William Penn: Founder of Pennsylvania

William Penn (1644 – 1718) is a British Quaker best known for founding Pennsylvania and its city, Philadelphia.

Penn was born on 14 October, 1644 in London, England. His father was an admiral in the English navy and a wealthy landowner. While Penn was growing up, England went through some very turbulent times. King Charles I was executed in 1649 and parliament took control of the country. In 1660, the monarchy was restored when Charles II was crowned king.

As part of a wealthy family, William received an excellent education. He first attended the Chigwell School and later had private tutors. At the age of 16, in 1660, William attended Oxford University where he came across Quakerism.

Life As A Quaker

Penn became a Quaker when he was twenty-two and developed a close friendship with its main founder George Fox. It was not easy for him. He was arrested for attending Quaker meetings, but was released because of his famous father. However, his father was not happy with him and forced him out of the house. He became homeless and lived with other Quaker families for a while.

Penn became famous for his religious writings in support of the Quaker faith. He was once again put into prison at the Tower of London. There he continued to write. Around this time, Penn’s father became ill. His father had grown to respect his son’s beliefs and courage. He left Penn a large fortune when he died.

Pennsylvania Charter

With the conditions for Quakers getting worse in England, Penn came up with a plan. He went to the king and proposed that the Quakers should leave England and have their own colony in the Americas. The king liked the idea and gave Penn a charter for a large tract of land in North America. At first the land was called Sylvania, which means “woods”, but it was later named Pennsylvania in honor of William Penn’s father.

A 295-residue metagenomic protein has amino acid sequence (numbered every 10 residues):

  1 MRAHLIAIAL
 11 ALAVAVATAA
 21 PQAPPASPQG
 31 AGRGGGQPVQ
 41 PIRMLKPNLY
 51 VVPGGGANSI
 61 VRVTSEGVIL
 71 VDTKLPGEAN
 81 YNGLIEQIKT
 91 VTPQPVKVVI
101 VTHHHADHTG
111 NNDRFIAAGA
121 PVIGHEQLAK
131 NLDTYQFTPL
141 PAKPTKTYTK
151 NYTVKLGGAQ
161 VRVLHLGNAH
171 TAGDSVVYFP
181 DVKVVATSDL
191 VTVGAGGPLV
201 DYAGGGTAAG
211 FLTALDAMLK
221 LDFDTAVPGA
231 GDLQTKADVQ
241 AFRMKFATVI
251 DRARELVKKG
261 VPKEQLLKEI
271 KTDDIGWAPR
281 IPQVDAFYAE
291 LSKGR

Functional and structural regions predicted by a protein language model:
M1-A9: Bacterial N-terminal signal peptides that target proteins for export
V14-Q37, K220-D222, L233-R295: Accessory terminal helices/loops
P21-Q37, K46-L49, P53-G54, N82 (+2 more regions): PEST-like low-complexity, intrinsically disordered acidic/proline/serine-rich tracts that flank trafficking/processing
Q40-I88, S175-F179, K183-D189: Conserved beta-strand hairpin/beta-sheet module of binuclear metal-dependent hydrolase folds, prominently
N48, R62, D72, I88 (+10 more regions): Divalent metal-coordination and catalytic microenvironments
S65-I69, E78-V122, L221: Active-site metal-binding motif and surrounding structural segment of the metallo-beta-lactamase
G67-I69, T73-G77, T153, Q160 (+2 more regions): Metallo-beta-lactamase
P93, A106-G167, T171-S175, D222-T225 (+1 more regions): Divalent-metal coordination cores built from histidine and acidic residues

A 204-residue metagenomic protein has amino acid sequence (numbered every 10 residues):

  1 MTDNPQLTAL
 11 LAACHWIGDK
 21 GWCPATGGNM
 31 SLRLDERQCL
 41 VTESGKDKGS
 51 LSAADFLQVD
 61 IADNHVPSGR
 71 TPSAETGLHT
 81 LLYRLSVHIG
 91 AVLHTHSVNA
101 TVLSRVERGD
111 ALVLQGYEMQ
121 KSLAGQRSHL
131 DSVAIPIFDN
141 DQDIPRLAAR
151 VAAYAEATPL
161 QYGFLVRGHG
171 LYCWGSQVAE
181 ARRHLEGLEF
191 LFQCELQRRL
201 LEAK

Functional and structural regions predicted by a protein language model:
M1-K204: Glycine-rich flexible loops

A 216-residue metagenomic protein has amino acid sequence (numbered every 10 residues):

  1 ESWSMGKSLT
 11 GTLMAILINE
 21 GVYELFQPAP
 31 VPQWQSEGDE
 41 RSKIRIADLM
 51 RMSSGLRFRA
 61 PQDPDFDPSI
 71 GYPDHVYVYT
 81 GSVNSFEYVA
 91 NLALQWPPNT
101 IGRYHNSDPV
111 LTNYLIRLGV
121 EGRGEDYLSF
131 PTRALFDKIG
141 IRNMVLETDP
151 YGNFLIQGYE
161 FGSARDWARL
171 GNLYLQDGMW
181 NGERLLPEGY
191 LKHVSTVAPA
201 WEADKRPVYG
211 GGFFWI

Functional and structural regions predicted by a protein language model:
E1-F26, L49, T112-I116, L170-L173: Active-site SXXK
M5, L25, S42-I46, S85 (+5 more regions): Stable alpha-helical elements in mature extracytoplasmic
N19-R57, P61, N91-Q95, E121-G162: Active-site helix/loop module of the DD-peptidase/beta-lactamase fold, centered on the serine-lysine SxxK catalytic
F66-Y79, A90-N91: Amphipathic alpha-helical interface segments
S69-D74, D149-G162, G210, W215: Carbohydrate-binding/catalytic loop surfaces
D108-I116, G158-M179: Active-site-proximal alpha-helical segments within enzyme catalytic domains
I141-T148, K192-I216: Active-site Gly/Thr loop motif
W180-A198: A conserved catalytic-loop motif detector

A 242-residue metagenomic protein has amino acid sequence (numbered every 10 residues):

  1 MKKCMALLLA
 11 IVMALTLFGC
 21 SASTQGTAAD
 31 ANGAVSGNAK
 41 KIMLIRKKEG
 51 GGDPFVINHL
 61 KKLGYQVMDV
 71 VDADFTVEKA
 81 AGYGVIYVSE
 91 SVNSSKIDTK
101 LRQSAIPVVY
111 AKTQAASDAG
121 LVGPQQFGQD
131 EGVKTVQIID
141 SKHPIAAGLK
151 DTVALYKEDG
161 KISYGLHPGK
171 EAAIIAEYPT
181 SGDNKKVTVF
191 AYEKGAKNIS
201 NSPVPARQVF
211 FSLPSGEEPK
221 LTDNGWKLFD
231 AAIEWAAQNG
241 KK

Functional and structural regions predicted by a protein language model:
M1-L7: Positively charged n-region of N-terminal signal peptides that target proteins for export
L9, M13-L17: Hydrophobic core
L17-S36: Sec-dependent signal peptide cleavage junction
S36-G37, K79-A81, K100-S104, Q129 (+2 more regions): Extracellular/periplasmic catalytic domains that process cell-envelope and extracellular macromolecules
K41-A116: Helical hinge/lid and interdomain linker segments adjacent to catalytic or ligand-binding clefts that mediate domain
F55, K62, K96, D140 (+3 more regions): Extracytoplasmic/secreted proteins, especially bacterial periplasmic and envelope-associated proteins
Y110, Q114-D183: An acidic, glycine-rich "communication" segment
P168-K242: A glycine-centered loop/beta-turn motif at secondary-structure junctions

In 1682, William Penn and around one hundred Quaker settlers arrived in Pennsylvania. They established the city of Philadelphia. Penn had designed the city which had streets laid out in a grid. The city and the colony was a success. Led by Penn, the new constitution protected the rights of the citizens and maintained peace with the local Native Americans. By 1684, there were around 4,000 people living in the colony.

Penn envisioned Pennsylvania to not only be a Quaker land, but also a free land. He wanted freedom for all religions and a safe place for persecuted minorities to live – which became known as the Holy Experiment. He also wanted peace with the Native Americans and hoped they could live together as “neighbors and friends.”

Pennsylvania adopted a constitution called the Frame of Government. The government had a parliament that consisted of two houses of leaders. These houses were to impose fair taxes and to protect the rights of private property. The constitution guaranteed the freedom of worship. Penn’s constitution was considered a historical step towards democracy in America. It was also during this period that Penn pioneered the idea of a European Parliament.

Back To England And Later Years

Penn was only in Pennsylvania for two years before he traveled back to England in 1684 to resolve a border dispute with Lord Baltimore between Maryland and Pennsylvania. While back in England, Penn ran into financial issues. At one point he lost the charter to Pennsylvania and was thrown into debtor’s prison.

In 1699, fifteen years later, Penn returned to Pennsylvania. He found a thriving colony where people were free to worship their own religion. It wasn’t long, however, before Penn once again had to return to England where he wrote More Fruits of Solitude in 1703. Unfortunately, he was plagued with business issues for the rest of his life.

Death And Legacy

Penn died poor on July 30, 1718, in Berkshire, England, from the complications of a stroke. Although he died poor, the colony he founded went on to be one of the most successful of the American colonies. The ideas he had for religious freedom, education, civil rights, and government would pave the wave for the democracy and constitution of the United States – with Philadelphia City Hall both being the place where the Declaration of Independence was signed and home to the Liberty Bell.

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